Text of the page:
French Newspaper Raids “A Shocking Abuse of Journalists’ Rights and Press Freedom” Says IFJ

The International Federation of Journalists and its regional body the European Federation of Journalists today condemned a double police raid on two French newspapers as a “a shocking abuse of journalists rights.”


“It is a black day for democracy and press freedom when police storm into a newspaper and haul away computers to find out who reporters have been talking to,” said Aidan White, IFJ General Secretary.


Yesterday an examining magistrate led a team of ten police on a search of the weekly Le Point offices in Paris. At the same time a similar raid was being carried out at the offices of the sports daily l'Equipe.


“These raids are a violation of the right of journalists to protect their sources,” said White.


Police carried out the raids as part of an investigation into an alleged "violation of the confidentiality of an investigation" concerning a doping scandal involving the cycle team Cofidis. Earlier, Le Point published extracts from telephone conversations, which had been tapped as part of a police investigation into the doping scandal. L'Equipe last year published extensive extracts of official interviews with several Cofidis riders, some of whom were under investigation.


The IFJ says that journalists have a legitimate professional interest to follow closely these stories and to report without suffering any intimidation.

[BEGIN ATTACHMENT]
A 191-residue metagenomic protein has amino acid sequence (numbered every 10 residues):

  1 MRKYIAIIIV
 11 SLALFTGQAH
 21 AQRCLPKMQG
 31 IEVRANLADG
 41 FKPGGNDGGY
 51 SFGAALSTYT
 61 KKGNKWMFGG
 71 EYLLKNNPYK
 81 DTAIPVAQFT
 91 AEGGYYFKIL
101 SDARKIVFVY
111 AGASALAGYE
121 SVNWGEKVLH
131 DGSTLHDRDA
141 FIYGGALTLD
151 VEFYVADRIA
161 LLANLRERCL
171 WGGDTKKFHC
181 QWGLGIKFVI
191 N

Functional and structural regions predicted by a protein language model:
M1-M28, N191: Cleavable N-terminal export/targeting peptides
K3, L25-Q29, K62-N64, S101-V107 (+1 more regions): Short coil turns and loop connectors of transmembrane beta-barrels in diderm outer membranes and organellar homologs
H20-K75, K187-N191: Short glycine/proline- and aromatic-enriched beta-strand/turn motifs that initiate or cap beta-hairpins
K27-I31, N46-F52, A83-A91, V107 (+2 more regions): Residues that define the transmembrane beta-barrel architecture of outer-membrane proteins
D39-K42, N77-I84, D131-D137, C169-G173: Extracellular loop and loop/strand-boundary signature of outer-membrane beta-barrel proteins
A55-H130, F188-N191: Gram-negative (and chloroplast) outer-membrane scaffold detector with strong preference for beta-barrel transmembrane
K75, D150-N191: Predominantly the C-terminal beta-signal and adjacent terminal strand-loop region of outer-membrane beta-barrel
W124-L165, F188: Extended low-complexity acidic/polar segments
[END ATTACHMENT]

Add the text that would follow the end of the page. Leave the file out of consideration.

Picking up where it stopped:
“It seems that the police are trawling through the files of newspapers to try to get the names and details of people who have been dealing with journalists on this story, “ said White. “That smacks of using reporters as an involuntary police force and threatens press freedom by scaring people from talking to journalists.”


The IFJ is campaigning across Europe for more respect of journalists’ right to protect their sources and is supporting the German journalist Hans Martin Tillack of Stern magazine in his battle with the European Union and the Belgian police over attempts to get information about his informants on financial corruption stories at the European Commission.


“Police must not go fishing through journalists’ files,” said White. “Article 10 of the European Convention on Human Rights provides protection for journalists and the police should be the first to respect that.”


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The IFJ represents over 500,000 journalists in more than 110 countries